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Mozilla Master Password Solution Not Very Secure

Category: General News
Posted: 08:52AM

Adblock Plus is a fairly popular extension for browsers, allowing users to easily block various kinds of content as they browse the web. Wladimit Palant created this extension because he was interested in Firefox extensions, but he has interests beyond it, including web application security. Recently he looked into how Mozilla, the company behind both the Firefox browser and Thunderbird email client, implements its master password system for securing your various log-in passwords. In a word, he was very disappointed in what he found.

In these two Mozilla products the master password is used to protect your various saved passwords, both by hiding them from anyone looking at your profile and by serving as the basis for an encryption key. Without a master password, the passwords are effectively stored in "plain text," because while the passwords themselves are encrypted, the key is stored without any protection. Going through the source code for the master password, Palant discovered the function to create the encryption key does so by salting the password and then hashing it with SHA-1 once. As he points out in his post, an NVIDIA GTX 1080 can work through 8.5 billion SHA-1 hashes in a second, so cracking this key would take, on average, one minute, based on a password strength he believes is an overestimation.

By using more hashing iterations, it would be possible to make such a brute force attack more difficult, but Palant feels a strong algorithm would be a better solution. Unfortunately he doubts if it will be implemented because while he only discovered this recently, the issue was first reported nine years ago and has been unfixed in all this time.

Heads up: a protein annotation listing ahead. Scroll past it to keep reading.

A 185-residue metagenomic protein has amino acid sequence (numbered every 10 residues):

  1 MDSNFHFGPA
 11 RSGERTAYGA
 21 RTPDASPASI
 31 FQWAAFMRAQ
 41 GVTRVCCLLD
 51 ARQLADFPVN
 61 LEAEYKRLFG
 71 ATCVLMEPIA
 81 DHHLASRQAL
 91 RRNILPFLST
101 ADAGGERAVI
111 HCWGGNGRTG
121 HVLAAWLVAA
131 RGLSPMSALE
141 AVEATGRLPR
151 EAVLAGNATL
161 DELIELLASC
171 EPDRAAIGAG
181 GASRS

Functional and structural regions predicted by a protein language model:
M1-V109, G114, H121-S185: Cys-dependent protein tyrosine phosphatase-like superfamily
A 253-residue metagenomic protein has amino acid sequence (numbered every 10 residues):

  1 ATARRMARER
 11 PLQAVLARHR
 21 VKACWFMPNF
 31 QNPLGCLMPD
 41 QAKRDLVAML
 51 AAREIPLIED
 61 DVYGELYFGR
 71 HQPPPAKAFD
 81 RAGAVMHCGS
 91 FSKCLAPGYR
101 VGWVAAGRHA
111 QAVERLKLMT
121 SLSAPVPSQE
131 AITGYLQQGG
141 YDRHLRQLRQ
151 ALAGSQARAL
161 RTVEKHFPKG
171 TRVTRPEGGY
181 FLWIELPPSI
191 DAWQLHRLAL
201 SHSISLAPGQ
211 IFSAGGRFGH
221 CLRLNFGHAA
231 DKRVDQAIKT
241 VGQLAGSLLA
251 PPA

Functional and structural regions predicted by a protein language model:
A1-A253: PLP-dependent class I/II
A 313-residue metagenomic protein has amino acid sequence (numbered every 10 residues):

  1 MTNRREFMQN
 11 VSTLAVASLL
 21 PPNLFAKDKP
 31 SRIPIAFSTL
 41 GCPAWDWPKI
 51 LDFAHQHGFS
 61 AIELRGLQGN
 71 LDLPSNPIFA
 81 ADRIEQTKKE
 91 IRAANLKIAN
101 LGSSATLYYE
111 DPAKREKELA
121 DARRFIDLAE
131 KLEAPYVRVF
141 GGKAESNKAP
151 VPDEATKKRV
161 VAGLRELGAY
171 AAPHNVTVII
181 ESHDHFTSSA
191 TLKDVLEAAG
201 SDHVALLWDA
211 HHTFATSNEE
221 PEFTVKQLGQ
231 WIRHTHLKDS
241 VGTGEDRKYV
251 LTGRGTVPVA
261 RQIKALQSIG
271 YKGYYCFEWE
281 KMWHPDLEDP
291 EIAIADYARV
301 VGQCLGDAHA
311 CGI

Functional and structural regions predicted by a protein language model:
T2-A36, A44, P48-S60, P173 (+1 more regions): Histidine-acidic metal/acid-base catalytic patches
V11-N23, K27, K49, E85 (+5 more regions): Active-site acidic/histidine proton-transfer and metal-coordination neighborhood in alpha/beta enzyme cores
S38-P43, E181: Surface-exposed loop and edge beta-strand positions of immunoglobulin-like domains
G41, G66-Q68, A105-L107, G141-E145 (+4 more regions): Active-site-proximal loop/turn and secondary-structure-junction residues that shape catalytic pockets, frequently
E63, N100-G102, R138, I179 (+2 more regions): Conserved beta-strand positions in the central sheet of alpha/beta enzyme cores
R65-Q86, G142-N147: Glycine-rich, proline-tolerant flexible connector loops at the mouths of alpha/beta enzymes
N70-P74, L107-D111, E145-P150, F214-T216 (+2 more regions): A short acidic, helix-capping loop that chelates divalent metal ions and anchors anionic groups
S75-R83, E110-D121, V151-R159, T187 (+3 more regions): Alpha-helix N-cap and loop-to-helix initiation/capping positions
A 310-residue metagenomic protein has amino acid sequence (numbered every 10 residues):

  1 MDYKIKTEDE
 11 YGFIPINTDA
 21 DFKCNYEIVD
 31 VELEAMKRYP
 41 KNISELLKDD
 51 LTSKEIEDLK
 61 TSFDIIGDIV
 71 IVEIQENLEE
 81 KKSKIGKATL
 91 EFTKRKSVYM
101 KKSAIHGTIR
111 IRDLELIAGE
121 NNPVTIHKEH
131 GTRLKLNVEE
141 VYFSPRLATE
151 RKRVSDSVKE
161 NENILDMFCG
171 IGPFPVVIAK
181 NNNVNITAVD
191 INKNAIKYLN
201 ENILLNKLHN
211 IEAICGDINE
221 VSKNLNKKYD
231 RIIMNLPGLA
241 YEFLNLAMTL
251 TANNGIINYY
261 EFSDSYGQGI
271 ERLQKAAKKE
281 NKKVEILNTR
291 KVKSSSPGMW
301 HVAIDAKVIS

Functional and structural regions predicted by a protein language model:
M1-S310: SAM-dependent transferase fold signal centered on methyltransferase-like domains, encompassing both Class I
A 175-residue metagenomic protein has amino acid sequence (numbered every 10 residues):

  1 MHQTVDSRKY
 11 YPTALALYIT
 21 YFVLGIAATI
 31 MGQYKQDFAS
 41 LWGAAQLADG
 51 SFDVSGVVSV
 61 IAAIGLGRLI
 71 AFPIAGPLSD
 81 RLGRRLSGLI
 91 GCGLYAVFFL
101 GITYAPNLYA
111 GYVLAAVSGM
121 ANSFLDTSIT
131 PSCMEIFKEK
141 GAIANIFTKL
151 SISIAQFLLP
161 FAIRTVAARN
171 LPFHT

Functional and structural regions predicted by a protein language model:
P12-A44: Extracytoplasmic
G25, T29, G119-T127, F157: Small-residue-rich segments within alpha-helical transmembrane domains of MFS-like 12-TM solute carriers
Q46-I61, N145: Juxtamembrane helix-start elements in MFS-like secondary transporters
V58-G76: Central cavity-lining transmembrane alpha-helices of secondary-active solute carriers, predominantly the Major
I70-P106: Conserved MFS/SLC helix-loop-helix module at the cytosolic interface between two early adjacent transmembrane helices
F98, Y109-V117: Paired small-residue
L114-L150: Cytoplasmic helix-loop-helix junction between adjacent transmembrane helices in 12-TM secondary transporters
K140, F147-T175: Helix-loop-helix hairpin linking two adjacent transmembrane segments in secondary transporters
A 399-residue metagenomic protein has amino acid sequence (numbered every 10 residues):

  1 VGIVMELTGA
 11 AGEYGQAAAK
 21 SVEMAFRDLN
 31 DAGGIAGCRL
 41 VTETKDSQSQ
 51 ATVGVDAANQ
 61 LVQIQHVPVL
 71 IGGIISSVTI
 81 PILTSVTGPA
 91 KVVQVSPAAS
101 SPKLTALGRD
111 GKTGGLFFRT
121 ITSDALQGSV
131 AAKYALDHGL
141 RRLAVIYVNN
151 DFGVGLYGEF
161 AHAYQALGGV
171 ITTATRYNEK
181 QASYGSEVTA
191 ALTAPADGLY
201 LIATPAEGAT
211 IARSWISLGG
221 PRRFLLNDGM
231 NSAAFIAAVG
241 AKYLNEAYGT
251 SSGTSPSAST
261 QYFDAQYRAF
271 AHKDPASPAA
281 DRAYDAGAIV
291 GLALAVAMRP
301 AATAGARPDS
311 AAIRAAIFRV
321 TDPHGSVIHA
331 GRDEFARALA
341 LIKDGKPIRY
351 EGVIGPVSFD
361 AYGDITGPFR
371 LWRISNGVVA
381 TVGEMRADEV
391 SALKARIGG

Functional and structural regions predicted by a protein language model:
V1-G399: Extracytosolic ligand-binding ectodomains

If you are thinking other browsers would be better, this is not necessarily true, nor is this the only security issue Firefox suffers from. While looking at Palant's website about the master password issue, I also read a more recent post about the syncing tools Firefox Sync and Chrome Sync, neither of which is very secure. For Firefox Sync, the process for securing the information is actually pretty good, but it is done on the server. The client uses a different system that runs the hashing algorithm only 1000 times, which a GTX 1080 could crack in five days, on average. While this password is not stored on the server, there is the potential for an attacker to intercept it.

I am not a security expert, but Chrome Sync looks to be in worse shape. First, setting your own passphrase to protect your synced data is an option that is not even presented to you when installing. This means Google would set the key, potentially allowing it to have access. Even if you do set your own passphrase (under Settings – Sync – Encryption Options, if you were curious), it could be broken in just two days, on average, using a GTX 1080. It is even worse than that as the salting algorithm used is constant, which means the same password will produce the same key for any Chrome user. In just days, someone with a single GTX 1080 could have a key to access the information of many users, but someone with more powerful hardware could do the job even faster.

Suddenly I feel like a touch of paranoia is a good thing.

Source: Wladimir Palant's notes [1] and [2]

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